One Tank Trips: Historic Rt. 66/Joliet
A road trip down the historic Rt. 66. Roz shows you just how much you can see and do-- without using all that much gas.
Nothing says road trip better than Route 66. This is pure Americana- and you don't have to drive from Chicago to L.A. to experience "The Mother Road."
Route 66 starts in downtown Chicago at Adams and Michigan. Leaving Chicago, much of it parallels I-55 with several fun landmarks along the way-- like White Fence Farm and Dell Rhea Chicken Basket Restaurant. Forty miles southwest is your first Rt. 66 "hub," Joliet, a destination in itself.
"We're here in Rt. 66 Park, you'll see lots of Rt. 66 Joliet Kicks signs coming up to it, you'll be greeted by an 8-ft. tall Rt. 66 shield and you can stop and take a picture with it!" said Rebecca Lantka, Joliet Visitors Bureau.
In the park are several informational kiosks to guide you to the various Rt. 66 sites, including the Rich & Creamy ice cream shop, a fixture since 1965! Next stop-- the Joliet Area Historical Museum. As soon as you walk in the door, you're greeted by the route 66 experience. It's informational.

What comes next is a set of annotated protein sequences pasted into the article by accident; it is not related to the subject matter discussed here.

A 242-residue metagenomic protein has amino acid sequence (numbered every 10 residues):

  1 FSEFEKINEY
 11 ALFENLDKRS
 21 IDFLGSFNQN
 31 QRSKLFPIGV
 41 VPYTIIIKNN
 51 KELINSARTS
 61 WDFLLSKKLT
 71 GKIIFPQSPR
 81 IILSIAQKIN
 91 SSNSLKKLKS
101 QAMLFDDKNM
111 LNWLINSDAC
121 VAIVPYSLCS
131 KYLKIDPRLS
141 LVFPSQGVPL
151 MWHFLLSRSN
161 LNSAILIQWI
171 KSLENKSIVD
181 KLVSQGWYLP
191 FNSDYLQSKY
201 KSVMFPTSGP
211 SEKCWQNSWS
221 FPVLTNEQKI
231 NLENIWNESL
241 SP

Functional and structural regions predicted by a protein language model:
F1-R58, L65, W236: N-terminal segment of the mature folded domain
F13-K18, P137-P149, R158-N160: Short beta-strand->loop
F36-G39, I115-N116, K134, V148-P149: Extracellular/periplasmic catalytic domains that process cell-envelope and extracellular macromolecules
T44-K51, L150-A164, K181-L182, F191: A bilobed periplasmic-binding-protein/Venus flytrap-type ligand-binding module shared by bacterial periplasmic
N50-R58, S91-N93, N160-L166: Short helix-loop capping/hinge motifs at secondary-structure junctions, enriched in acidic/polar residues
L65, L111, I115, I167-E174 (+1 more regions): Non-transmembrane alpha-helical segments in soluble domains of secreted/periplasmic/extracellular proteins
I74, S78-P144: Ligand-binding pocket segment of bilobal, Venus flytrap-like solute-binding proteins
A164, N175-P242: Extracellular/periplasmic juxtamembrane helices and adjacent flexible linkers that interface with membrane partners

"Rt. 66 was commissioned in 1926 as a part of the better roads movement that was starting to come up because cars were being manufactured / / in many areas it was built over stagecoach trails or old Native American trails," said Kim Shehorn-Martin, Joliet Area Historical Museum educator.
It's nostalgic - at the Drive in Diner you can hear radio clips from the '20's through the '80's.and, it is totally fun! Remember those old photo booths? You can take a picture with a rt. 66 background.
Another must see - the magnificent Rialto Square Theatre, built in 1926 as a vaudeville movie palace, with architecture designs from around the world.
"The Esplanade as you enter is designed after the Hall of Mirror s in the Palace of Versailles, as you go into the Rotunda, you walk under the Arch de Triomphe in Paris and the Rotunda area is designed after the Pantheon," said Randy Green, Rialto Square Theatre GM.
This historic gem was almost torn down in the late '70's to make way for a parking lot! Fortunately it was saved, and instead underwent a 7-million dollar renovation in 1980. Your trip to joliet isn't complete without a glimpse of its other claim to fame, Joliet Correctional Center - And The Blues Brothers!
The prison officially closed in 2004 and has since been used in various tv shows and movies. All this in just a fraction of the 2200-miles of Route 66!
Joliet's Route 66 Car Show
June 14 & 15
Joliet Area Historical Museum
204 N. Ottawa Street, Joliet IL 60432
Joliet Visitors Bureau
For more information, visit Jolietkicks.com
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